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All Roads (Do Not) Lead to Rome: The Artist's Journey South in the Seventeenth Century.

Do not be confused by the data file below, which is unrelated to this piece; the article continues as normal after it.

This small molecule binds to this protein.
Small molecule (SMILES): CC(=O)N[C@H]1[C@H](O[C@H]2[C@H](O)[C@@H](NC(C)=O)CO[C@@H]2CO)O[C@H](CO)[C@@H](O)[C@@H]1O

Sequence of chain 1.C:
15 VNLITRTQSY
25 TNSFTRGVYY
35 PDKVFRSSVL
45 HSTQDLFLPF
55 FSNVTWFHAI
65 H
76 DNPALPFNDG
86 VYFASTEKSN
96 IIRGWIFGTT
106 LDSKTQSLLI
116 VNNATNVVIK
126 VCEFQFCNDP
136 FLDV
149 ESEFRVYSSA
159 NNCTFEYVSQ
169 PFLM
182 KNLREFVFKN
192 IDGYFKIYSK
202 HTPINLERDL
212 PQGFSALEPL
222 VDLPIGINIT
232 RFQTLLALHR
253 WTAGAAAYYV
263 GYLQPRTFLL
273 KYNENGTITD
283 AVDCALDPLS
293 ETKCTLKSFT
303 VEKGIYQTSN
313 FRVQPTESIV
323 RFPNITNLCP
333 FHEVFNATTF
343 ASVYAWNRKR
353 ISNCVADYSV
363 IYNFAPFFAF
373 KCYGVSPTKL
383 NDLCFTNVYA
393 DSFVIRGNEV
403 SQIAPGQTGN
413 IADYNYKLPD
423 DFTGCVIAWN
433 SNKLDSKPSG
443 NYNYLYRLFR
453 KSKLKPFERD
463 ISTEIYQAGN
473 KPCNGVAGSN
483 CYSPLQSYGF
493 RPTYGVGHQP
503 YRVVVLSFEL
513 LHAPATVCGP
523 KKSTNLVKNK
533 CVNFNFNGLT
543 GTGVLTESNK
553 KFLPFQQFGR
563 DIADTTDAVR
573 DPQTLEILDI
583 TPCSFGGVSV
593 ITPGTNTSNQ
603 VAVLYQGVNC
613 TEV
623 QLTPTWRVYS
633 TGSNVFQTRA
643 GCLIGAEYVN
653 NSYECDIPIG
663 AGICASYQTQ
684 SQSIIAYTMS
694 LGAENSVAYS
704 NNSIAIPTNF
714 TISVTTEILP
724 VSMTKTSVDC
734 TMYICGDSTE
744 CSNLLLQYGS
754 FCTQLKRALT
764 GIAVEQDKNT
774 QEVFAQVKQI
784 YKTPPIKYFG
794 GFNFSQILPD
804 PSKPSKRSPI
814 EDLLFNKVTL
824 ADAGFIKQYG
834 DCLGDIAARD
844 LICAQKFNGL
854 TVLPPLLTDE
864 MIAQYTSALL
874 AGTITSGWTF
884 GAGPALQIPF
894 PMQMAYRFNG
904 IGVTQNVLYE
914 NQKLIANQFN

IN 1604, the Dutch painter-theorist Karel van Mander (1548-1606) exhorted young artists to travel to Rome to drink in the beauty of the countryside, the splendid ruins of antiquity, and the loveliness of its people. (1) He also proclaimed the Caput Mundi the "capital of the schools of Pictura," thereby alluding to its importance as a hub of artistic activity, akin to Paris of the early twentieth century or New York around 1950. As a resident of the city between 1574 and 1577, Van Mander certainly knew of what he spoke. The impact of Rome upon the trajectory of seventeenth-century art cannot be overstated: between 1600 and 1610, the city welcomed such canonical painters as Annibale Carracci (1560-1609), a Bolognese pioneer in the idealized landscape; Michelangelo da Caravaggio (1571-1610), a Milanese revolutionary who depicted sacred characters as rough, earthly figures; Adam Elsheimer (1578-1610), a German artist who populated lush landscapes with dramatic narratives of gods and Old Testament patriarchs on an intimate scale; and Pieter van Laer (1599-1642), a Dutchman who incorporated the peasants and animals of the campagna into small genre scenes. In short, Rome attracted artists from across Europe in this period.